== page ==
Scatterings image

The projection behind lead authors Sergey Turtaev (left) and Ivo T. Leite (right) shows an image of neurons obtained deep inside the brain via a single multimode fiber. [Image: Sven Doering / Liebniz-Institute of Photonic Technology, Germany]

Researchers from Germany and the United Kingdom have developed an endoscopy system for deep-brain in vivo high-resolution fluorescence imaging at the tip of a multimode optical fiber. The imaging system uses new methods for holographic control of light propagation in complex media, such as the brain, to increase imaging speed and improve image quality (Light Sci. App., doi: 10.1038/s41377-018-0094-x). The researchers successfully demonstrated their minimally invasive imaging system on deep-brain regions in live mouse models.

The team, led by Tomas Cizmar of the Liebniz-Institute of Photonic Technology, Germany, and Nathalie Rochefort from the University of Edinburgh, U.K., believes that the imaging system could enable scientists to learn more about how neurons function in the brains of awake and behaving animals without harming the surrounding tissue. According to the researchers, the technology could someday prove useful for research into sensory perception, memory formation and brain diseases like Alzheimer’s.

Holographic endoscopy

Current endoscopy methods, which are based on either bundled optical fibers or graded-index lenses, are capable of subcellular imaging but are not ideal for use in the brain because their relatively bulky size can cause damage to the surrounding tissues. External imaging methods, like magnetic resonance imaging (MRI), are non-invasive but not powerful enough to capture the small neuronal structures in the brain.

Advances in computer-controlled holographic modulators, says the German–U.K. team, may eliminate this trade-off between system size and imaging resolution by making high-resolution fluorescence imaging possible through a very thin multimode optical fiber (MMF). The new holographic endoscope system contains a digital micromirror device (DMD), with binary-amplitude gratings based on the Lee hologram approach, that behaves as a spatial light modulator. The DMD is in the system’s beam-shaping module and holographically controls the phase and amplitude of light propagating through the MMF and brain tissue, allowing for higher quality images and faster acquisition speeds.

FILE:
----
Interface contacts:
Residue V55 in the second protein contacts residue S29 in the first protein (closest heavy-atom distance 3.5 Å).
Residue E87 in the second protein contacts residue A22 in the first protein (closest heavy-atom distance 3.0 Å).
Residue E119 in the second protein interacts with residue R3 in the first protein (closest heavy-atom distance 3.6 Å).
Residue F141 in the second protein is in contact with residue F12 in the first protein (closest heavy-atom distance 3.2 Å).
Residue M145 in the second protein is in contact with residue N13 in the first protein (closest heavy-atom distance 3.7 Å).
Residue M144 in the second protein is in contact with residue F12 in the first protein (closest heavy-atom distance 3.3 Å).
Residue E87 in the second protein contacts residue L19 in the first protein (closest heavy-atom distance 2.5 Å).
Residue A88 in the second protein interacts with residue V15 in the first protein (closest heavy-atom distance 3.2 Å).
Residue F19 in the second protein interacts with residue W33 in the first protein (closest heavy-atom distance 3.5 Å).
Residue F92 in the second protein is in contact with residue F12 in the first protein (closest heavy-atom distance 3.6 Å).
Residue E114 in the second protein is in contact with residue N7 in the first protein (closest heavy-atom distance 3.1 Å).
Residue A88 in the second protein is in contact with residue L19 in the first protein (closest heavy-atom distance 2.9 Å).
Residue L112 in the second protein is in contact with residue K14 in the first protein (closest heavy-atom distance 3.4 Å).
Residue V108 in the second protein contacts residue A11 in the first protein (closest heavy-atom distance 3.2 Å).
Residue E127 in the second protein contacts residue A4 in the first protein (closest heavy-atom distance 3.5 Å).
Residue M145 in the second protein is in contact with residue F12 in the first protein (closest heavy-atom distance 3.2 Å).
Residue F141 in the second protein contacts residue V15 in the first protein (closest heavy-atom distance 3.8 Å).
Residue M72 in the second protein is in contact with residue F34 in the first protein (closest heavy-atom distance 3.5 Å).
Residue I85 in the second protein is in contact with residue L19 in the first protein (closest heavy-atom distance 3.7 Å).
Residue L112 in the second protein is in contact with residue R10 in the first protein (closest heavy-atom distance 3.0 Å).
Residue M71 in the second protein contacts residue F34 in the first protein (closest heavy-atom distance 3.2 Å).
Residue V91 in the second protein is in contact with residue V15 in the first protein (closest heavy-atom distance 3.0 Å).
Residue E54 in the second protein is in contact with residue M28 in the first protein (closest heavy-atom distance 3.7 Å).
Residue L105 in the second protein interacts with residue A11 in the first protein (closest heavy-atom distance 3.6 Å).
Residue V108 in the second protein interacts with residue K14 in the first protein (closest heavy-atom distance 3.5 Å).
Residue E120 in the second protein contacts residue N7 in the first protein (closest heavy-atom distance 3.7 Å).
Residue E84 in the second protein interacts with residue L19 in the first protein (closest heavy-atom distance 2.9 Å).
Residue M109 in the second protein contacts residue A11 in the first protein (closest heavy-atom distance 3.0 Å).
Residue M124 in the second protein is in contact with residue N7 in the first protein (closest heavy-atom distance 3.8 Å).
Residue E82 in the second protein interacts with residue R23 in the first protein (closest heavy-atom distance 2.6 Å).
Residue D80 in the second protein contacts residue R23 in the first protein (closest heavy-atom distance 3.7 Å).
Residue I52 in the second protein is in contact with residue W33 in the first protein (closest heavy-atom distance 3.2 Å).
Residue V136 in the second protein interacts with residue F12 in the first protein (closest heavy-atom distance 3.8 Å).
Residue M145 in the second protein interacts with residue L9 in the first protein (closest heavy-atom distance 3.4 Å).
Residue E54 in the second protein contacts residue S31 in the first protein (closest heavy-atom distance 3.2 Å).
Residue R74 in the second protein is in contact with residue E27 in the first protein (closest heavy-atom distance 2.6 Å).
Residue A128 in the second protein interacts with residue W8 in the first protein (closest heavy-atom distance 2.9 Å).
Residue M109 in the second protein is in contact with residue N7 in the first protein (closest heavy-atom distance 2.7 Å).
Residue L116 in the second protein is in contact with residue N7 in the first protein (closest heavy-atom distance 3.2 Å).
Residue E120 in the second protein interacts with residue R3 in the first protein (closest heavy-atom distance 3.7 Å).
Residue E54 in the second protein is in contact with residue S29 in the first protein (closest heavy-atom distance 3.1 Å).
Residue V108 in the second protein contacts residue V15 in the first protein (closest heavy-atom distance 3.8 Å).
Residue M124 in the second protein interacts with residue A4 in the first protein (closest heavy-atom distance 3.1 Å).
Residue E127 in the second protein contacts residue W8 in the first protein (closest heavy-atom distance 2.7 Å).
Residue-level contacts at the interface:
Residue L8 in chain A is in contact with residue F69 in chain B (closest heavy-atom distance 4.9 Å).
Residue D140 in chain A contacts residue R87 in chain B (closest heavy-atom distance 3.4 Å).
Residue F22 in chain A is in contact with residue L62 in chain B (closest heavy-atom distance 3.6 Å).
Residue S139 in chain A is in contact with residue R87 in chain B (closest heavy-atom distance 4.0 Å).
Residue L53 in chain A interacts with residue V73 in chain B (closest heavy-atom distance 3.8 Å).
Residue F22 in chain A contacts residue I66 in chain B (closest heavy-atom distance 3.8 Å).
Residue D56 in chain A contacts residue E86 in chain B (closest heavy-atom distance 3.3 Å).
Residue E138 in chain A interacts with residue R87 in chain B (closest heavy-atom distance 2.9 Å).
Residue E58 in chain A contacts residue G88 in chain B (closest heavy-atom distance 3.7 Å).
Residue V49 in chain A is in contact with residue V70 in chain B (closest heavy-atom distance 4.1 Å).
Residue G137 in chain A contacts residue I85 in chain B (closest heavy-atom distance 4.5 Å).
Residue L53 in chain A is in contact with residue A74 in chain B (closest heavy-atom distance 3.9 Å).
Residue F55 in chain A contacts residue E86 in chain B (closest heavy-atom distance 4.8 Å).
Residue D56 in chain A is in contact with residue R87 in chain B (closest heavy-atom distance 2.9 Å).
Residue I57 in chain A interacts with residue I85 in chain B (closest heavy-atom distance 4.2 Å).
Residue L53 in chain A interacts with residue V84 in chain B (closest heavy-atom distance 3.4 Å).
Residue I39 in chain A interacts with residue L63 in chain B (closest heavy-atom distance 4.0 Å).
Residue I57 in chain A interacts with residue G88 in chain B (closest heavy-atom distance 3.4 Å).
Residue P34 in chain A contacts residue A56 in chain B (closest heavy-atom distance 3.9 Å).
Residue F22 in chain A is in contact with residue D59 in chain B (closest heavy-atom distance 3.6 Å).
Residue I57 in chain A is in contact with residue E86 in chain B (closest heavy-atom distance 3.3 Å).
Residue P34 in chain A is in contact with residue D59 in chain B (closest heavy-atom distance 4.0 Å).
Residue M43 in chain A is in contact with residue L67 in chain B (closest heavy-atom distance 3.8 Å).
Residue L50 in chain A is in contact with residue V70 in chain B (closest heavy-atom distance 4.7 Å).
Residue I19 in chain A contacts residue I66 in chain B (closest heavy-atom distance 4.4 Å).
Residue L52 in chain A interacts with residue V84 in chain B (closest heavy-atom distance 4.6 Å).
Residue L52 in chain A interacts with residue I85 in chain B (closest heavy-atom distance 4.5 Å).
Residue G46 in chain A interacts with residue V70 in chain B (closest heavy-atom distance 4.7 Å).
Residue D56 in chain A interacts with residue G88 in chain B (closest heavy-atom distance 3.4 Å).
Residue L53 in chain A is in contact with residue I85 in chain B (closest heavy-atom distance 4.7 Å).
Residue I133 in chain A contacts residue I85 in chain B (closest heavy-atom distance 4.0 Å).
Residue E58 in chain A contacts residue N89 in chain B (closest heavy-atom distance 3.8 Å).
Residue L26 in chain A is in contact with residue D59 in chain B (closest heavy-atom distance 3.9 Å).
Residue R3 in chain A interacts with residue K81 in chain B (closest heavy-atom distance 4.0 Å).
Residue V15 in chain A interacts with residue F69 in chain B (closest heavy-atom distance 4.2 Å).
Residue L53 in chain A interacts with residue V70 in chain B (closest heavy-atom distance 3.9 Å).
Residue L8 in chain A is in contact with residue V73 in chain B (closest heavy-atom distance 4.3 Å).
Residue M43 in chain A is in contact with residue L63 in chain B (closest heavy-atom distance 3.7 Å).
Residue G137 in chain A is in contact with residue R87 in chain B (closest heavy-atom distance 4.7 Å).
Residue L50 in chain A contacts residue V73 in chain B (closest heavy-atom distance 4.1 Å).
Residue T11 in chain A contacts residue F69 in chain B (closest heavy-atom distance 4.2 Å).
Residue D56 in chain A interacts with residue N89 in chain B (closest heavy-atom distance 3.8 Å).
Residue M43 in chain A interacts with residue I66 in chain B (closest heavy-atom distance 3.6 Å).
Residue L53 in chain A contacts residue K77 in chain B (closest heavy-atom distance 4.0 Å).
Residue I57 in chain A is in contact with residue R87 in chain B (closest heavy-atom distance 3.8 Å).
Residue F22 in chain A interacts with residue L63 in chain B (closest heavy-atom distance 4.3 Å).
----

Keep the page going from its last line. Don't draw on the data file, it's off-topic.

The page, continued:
Putting it all together

The MMF-based endoscopy system consists of an endoscopic probe, a laser, a beam-shaping module, a calibration module and a sample module. The probe is a standard 50-µm-diameter MMF. The light source is a single-frequency, diode-pumped solid-state laser emitting at 532 nm that can provide a continuous-wave or linearly polarized beam. The beam-shaping module contains the DMD to holographically control the phase of the optical fields coupled into the fiber.

With the calibration module in place, the DMD in the beam-shaping module helps the system characterize the laser light that propagates through the system’s optical path at various focal planes behind the end of the MMF. This characterization is referred to as the system’s transmission matrix (TM). It takes about two minutes for the system to generate a TM and calculate about 7,000 phase-modulation patterns for all foci across the MMF’s 50-µm field of view (FOV). Once the calibration is complete and the data are saved to the DMD’s memory chip, the calibration module can be replaced with the sample module.

The researcher say that with the sample module in place, the system can achieve 1-µm resolution across a 50-µm FOV, creating 7-kilopixel images at a speed of 3.5 frames per second.

Deep-brain in vivo imaging

The researchers demonstrated the MMF-based endoscopy system on live, anesthetized mouse models with inhibitory neurons in the brain labeled with a red fluorescent marker. They reportedly captured images of individual nerve cells and neuronal processes—objects with diameters ranging from 10 µm to 2 µm—in the brain’s visual cortex and the hippocampus, with a minimal impact on the structure and function of the surrounding brain areas. The system was also able to record, over time, individual red blood cells from a burst blood vessel in the visual cortex of the mouse brain.

The team says that its research could “pave the way” for new approaches to the use of multiphoton, super-resolution and light-sheet microscopy for many biomedical applications.